By Teresa Jenkins, Charlotte County Democrats Executive Chair
“We must learn to live together as brothers or perish together as fools.” This quote is from Dr. Martin Luther King’s March 22, 1964 speech at Arizona State University.
Dr. King offers us only two choices: chaos or community; friendship or discord. With all the conflicts facing our country, perhaps the most significant is racial injustice. Therefore, the stark options presented by Dr. King seem apt and descriptive of today’s political and social environment. When one of the United States’ two major political parties takes up the poisonous cause of nativism, when an American president instigates an attack on our nation’s Capital, we understand Dr. King’s thinking: we must accept the equality of others or perish as a society.
On this day when we honor the legacy of Dr. King, it becomes more and more evident that we must unite as a common humanity in order to address the enormous challenges that we still face 52 years after his death.
King’s civil rights campaign played a pivotal role in ending racial segregation and the denial of voting rights to African Americans and created a cultural shift in attitudes on race issues. Yet recent U.S. elections, including the 2020 presidential election, have been marred by voter suppression that are biased against African Americans. The repeated police killings of unarmed Black men and women is, to some, another form of lynching. And like the pre-civil rights days, few officers have faced disciplinary actions.
All of this and more has fueled the Black Lives Matter movement, which many see as a second civil rights movement and the need to continue what King began but was not able to finish: the dream of a non-racial America.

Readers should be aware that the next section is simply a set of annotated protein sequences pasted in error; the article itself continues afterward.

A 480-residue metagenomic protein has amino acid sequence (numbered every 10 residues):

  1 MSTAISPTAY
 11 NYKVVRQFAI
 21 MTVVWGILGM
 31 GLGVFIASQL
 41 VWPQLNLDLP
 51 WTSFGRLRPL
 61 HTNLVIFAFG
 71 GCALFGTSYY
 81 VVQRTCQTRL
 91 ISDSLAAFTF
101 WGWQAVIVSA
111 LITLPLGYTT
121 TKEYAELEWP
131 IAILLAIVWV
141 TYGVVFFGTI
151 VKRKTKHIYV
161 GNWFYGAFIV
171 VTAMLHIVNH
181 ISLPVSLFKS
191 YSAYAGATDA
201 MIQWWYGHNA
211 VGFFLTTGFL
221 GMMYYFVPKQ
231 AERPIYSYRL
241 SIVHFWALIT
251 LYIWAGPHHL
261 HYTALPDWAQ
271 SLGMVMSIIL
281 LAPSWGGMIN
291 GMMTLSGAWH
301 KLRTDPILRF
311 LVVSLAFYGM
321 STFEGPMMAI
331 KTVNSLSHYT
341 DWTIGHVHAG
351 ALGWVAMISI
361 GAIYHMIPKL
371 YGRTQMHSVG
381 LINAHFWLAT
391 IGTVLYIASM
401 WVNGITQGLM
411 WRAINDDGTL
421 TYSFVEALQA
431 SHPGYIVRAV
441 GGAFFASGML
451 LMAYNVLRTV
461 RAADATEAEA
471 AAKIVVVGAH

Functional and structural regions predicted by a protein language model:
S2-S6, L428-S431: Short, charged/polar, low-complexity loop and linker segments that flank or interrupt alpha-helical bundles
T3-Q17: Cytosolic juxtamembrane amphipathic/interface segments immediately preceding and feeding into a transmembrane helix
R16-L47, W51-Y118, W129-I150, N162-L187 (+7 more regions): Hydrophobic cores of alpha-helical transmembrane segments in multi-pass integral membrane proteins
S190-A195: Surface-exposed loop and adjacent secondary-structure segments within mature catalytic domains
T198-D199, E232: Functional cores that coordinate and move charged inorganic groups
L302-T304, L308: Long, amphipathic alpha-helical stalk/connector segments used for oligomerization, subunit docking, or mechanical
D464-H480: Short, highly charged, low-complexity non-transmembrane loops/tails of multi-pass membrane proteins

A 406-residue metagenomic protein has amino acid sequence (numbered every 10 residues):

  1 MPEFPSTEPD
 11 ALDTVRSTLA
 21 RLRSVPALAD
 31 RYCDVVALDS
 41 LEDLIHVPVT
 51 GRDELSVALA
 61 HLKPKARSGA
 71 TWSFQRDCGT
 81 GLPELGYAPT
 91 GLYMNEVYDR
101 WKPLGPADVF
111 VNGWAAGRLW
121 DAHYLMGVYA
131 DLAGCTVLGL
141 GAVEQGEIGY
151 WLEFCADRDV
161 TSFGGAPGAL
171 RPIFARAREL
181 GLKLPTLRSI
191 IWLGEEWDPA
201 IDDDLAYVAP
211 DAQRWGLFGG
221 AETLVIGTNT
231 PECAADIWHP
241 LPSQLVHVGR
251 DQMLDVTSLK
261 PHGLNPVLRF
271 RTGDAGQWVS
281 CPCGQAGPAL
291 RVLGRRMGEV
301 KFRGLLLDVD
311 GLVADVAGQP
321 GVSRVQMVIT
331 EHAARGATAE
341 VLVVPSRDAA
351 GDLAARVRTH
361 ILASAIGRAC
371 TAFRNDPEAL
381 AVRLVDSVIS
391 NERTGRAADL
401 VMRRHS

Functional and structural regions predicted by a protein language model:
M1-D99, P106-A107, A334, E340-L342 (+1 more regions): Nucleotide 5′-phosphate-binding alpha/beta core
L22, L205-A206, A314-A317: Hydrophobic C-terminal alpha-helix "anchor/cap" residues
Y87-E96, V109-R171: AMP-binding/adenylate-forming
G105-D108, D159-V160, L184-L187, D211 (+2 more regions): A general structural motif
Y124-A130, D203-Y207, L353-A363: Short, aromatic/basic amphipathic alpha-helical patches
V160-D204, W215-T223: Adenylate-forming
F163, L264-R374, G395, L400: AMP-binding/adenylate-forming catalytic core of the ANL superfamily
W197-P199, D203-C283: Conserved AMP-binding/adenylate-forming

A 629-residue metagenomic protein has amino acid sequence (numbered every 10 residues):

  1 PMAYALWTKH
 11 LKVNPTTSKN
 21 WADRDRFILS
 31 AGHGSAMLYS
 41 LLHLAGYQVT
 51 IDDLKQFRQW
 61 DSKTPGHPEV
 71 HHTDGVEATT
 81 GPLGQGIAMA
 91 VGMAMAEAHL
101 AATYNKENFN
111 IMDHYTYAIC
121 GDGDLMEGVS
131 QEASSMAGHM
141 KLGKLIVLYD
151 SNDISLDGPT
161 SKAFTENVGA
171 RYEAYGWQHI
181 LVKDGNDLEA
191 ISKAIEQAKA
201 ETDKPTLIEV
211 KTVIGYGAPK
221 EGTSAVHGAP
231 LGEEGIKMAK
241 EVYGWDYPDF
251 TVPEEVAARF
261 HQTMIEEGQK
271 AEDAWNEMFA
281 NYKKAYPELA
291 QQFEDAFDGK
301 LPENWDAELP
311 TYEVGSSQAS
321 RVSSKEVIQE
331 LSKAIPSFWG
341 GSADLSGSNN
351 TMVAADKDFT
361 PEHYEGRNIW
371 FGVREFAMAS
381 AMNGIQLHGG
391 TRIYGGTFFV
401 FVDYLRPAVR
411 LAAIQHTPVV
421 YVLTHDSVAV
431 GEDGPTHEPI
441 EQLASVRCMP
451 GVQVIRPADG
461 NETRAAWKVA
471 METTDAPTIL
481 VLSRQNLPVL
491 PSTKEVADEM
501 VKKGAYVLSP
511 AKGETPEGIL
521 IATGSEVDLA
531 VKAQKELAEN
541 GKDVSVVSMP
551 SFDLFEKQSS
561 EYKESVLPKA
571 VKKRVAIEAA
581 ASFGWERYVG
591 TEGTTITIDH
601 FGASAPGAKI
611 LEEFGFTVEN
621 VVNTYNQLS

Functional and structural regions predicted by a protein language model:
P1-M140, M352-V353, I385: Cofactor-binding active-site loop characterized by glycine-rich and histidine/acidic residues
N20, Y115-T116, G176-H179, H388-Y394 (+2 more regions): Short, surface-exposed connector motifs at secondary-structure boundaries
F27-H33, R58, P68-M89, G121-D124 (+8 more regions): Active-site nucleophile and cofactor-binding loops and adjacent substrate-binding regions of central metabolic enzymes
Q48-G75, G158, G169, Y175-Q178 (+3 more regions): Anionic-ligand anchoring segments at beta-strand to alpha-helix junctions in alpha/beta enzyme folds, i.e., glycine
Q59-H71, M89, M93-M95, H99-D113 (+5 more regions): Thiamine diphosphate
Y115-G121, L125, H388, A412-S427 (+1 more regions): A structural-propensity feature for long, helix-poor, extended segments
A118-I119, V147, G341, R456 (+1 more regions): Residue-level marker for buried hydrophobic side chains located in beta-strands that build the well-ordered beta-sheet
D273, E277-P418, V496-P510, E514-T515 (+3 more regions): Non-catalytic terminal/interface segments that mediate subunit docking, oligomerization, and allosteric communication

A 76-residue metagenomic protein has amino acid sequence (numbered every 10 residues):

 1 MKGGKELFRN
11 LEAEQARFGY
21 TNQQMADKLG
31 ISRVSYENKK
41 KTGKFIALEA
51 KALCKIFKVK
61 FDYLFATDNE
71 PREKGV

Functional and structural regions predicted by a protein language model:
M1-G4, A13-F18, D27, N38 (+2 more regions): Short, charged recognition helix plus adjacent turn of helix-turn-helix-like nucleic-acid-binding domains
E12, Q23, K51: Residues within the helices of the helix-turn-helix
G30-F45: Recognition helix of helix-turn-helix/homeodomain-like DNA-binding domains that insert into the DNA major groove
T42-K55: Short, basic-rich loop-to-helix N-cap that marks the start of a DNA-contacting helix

The U.S Capital is where thousands paid their respects to Congressman John Lewis, to Supreme Court Justice Ruth Bader Ginsburg and to former President George H.W. Bush. The Capitol Rotunda is where some of our nation’s most precious pieces of art are on display and it is where in January 2021, insurrectionists climbed onto historic statues, and where blood was smeared on a presidential bust. Such violence and disrespect at the U.S. Capitol were unthinkable. Until it happened.
“Always avoid violence,” Dr. King said. “If you succumb to the temptation of using violence in your struggle, unborn generations will be the recipients of a long and desolate night of bitterness, and your chief legacy to the future will be an endless reign of meaningless chaos.”
On this commemoration of Dr. Martin Luther King’s birth on January 15, 1929, there is no doubt that his enduring legacy is the continued relevance of his ideals for social change. His vision lives on and will remain a compelling inspiration for decades to come.
Dr. King’s generation did their part. Now, we must do ours. As we reflect on the problems in this country and remember Dr. King’s platform of achieving social justice through non-violent demonstrations, we not only reflect on how far we’ve come, but also how far we have to go.Image Credits: Boston Globe